The official biography below was current at the time of the award.
Hope Cahill teaches sixth and seventh grade science at El Dorado Community School. She took on this role in 2012 after serving as a substitute teacher for four years, the last of which as a long-term science substitute. Before substituting, Hope spent eight years mothering her sons following four years as a language arts and creative writing teacher at Capshaw Middle School in the late ’90s.
Hope believes strongly in inquiry and place-based education and endeavors to present students with a new lens to view and interpret the world around them. With this in mind, she developed curriculum that complements an NSF-funded study of the Socorro magma body and mirrors the work of field scientists. Elements of this instructional unit are scheduled for publication in The Earth Scientist, a quarterly journal of the National Earth Science Teachers Association.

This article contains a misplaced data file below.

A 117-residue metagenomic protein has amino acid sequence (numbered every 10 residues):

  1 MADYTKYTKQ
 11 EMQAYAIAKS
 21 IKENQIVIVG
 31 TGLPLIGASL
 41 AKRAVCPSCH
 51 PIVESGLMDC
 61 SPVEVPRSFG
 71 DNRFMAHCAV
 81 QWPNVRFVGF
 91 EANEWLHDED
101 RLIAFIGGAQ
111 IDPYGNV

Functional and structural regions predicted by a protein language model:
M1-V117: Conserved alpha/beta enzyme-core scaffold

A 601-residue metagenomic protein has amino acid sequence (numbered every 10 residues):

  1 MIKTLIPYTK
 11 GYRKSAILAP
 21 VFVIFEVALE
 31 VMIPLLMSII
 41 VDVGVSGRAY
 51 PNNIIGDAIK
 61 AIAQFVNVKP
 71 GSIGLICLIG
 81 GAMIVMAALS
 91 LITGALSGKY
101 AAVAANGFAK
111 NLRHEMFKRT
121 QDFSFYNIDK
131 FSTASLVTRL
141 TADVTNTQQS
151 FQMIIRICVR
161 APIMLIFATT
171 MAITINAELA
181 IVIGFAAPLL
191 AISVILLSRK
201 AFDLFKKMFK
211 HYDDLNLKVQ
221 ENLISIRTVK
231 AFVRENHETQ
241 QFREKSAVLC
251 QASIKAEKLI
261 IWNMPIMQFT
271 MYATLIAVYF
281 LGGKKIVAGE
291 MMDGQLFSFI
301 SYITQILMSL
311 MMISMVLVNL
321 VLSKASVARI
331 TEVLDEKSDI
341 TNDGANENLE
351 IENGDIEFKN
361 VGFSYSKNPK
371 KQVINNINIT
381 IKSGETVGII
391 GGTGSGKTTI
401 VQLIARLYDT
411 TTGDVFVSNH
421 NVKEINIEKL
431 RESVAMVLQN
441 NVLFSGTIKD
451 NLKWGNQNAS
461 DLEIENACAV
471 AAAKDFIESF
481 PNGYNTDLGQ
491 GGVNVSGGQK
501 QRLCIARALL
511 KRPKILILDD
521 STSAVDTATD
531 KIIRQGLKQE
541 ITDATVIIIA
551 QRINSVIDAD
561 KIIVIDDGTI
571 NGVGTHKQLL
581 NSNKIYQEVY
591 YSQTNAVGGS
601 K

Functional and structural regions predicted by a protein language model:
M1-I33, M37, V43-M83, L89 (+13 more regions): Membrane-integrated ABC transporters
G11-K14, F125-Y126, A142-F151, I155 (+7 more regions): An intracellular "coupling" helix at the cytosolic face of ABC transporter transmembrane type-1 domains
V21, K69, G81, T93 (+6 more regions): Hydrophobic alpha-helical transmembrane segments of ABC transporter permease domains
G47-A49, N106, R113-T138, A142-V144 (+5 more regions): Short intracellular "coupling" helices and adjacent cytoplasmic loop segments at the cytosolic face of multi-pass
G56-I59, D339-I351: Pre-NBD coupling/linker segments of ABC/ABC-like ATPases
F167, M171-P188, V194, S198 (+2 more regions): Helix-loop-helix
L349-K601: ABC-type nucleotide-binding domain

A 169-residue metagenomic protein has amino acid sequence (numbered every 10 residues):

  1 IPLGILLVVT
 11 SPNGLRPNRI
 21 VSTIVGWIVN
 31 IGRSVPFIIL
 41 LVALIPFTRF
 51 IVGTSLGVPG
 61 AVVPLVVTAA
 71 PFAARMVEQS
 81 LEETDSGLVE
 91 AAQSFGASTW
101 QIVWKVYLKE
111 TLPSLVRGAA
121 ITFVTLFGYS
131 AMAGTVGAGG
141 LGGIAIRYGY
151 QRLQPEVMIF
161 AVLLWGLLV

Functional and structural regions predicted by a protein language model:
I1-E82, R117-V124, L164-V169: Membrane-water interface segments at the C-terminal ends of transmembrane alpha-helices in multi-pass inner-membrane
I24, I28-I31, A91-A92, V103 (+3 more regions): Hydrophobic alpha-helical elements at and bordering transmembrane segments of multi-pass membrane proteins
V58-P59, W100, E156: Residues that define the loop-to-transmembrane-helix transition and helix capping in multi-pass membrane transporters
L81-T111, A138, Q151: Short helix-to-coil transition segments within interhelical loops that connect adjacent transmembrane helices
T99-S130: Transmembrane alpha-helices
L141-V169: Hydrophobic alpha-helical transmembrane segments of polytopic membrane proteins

In addition to various school and district committees, Hope sits on the planning committee for STEM Santa Fe, a local non-profit’s annual STEM Pathways for Girls conference formerly known as Expanding Your Horizons. This yearly conference kicks off a series of monthly workshops led by women in STEM for girls in fifth through eighth grades. Hope also collaborates with the Santa Fe Alliance for Science (SFAS) to foster relationships between their volunteers and teachers districtwide. This collaboration includes her work as an exemplar school STEM Fair coordinator and member of SFAS’s Creative Partnerships Team.
Hope earned a B.A. in English from the State University of New York at Geneseo and a Master of Science for Teachers with a concentration in geology from the New Mexico Institute of Mining and Technology. She holds elementary and secondary New Mexico teaching licenses with endorsements in language arts and science.
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